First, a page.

I went through my adolescence with my mom when I was an adult. From ages 25 to 40 I would slam down the phone anytime she upset me, to test her, to make sure she wasn't going to leave me again. Sometimes I still get annoyed if she gets over involved with my kids or gives me advice about how to parent. Partially I am upset because I think she has no right, because she wasn't around when I was growing up. But also, for the first time ever, I feel like we have that typical mother-daughter relationship, which actually feels pretty good.

My mom made a mistake that altered our lives forever and yet, I get it in some way. We are all in process, just trying to figure out whatever journey we're on. In her book, The Promise of Paradise: A Woman's Intimate Story of the Perils of Life with Rajneesh, she wrote about this mistake—how something she thought would infuse her life with meaning turned into a cult full of deception, drugs, terrorism, and guns. And to be honest, the "orange people" I knew growing up were different from what other people saw. I remember them as happy, fun, sunny hippies who were seeking "enlightenment," whatever that meant. Their ethos was simple: to rid our lives of habitual and negative preconditioned ways of thinking. Sometimes I even have sexual fantasies about the Rajneeshees, because free sex seems so appealing.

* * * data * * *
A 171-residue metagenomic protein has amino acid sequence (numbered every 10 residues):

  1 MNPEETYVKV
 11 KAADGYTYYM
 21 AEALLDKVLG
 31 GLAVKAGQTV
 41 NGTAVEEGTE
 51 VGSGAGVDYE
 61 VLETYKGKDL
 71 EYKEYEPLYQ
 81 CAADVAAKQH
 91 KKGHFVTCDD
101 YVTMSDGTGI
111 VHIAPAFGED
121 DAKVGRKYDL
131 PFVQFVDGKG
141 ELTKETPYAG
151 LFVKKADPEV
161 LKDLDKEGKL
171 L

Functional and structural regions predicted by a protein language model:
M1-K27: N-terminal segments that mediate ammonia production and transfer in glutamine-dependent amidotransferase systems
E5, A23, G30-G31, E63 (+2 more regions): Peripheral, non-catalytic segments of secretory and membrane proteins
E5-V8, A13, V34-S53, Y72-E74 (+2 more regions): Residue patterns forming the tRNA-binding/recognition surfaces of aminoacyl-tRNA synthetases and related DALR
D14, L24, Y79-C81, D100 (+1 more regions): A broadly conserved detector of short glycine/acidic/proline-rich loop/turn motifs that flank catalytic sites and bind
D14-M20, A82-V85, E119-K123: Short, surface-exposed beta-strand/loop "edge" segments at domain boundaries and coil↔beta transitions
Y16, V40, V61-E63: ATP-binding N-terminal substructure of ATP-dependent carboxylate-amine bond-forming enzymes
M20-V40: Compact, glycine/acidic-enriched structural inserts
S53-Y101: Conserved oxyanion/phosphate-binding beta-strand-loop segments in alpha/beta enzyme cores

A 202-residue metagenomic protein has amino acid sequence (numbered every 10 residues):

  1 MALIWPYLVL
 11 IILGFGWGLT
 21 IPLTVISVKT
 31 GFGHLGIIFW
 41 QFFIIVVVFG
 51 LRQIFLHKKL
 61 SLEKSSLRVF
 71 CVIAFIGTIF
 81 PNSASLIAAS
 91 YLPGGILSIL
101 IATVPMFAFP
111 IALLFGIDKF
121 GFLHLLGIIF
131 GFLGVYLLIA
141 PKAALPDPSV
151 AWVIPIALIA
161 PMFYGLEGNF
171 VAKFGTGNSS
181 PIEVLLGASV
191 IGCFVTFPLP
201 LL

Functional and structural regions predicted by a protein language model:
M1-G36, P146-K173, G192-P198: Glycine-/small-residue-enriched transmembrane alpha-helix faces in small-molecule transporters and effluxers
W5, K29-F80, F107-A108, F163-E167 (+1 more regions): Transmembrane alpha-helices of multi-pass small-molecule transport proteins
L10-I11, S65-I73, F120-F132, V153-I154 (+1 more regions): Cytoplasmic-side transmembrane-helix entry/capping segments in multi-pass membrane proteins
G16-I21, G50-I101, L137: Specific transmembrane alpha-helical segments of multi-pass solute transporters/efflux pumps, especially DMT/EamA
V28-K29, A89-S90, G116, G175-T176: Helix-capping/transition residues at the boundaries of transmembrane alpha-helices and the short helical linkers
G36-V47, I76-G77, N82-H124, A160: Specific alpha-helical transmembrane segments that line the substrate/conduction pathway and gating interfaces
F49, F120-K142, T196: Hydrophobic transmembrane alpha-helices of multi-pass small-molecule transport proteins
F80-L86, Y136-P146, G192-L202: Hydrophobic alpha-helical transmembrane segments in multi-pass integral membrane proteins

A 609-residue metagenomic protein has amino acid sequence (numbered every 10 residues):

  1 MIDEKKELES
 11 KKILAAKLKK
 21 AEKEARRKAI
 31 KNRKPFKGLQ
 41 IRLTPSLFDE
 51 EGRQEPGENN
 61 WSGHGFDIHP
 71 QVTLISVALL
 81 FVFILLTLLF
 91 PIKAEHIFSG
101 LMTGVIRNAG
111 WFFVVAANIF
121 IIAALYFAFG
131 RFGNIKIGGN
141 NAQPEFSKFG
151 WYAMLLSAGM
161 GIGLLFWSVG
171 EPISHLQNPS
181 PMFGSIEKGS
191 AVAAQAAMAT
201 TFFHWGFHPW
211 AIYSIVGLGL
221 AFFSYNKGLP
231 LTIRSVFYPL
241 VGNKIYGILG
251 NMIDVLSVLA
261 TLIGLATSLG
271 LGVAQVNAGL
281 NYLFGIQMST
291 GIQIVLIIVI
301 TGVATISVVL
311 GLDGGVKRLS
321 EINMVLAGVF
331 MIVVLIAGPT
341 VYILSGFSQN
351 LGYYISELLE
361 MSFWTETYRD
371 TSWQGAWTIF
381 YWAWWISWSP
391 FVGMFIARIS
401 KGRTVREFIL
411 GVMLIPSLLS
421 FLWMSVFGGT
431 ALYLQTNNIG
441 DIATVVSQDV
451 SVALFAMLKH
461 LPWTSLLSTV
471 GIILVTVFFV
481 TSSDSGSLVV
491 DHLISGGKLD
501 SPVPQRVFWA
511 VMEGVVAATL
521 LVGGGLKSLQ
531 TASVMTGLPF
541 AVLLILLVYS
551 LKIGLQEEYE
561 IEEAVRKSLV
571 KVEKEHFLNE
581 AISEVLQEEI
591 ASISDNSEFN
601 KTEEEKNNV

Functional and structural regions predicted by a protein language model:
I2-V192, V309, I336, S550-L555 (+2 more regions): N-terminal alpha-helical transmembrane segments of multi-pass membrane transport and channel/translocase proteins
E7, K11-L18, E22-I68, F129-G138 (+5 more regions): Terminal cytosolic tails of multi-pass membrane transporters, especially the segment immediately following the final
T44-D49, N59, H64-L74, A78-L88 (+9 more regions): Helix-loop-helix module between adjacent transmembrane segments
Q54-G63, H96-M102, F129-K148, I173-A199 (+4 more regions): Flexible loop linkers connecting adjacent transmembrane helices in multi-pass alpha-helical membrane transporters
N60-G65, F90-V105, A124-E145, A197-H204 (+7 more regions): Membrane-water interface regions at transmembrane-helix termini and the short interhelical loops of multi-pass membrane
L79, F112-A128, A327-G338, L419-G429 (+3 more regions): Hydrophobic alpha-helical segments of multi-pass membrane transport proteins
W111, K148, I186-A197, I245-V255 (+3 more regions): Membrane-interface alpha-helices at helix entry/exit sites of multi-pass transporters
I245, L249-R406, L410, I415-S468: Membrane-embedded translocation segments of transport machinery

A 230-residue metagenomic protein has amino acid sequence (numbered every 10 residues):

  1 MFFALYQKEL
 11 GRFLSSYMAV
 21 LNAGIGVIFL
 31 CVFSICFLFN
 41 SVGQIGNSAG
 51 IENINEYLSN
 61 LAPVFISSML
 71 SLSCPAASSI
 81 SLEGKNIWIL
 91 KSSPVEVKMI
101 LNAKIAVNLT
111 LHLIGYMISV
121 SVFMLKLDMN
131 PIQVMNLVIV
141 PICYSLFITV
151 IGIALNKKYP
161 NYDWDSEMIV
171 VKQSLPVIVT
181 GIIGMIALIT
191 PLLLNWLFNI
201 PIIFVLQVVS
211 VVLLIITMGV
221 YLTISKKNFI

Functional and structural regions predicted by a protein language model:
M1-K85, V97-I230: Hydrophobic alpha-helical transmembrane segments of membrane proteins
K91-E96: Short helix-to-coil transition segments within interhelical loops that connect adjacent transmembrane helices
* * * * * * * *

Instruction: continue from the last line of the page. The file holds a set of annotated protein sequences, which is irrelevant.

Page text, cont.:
I forgive my mom, even though the scars run deep. I know that she was searching for connection and meaning, which I understand. She also came back into our lives full of regret, apologies, and attention. (For the record, if my kids could spend time with any grandparent, they would pick their "Ra," which is what they call my mom.) She has taught me that sometimes, maybe, you have to have a breakdown before you can have a breakthrough. And, sometimes, you have to get lost before you can find your way back to yourself. Just like my mom found her way back to me.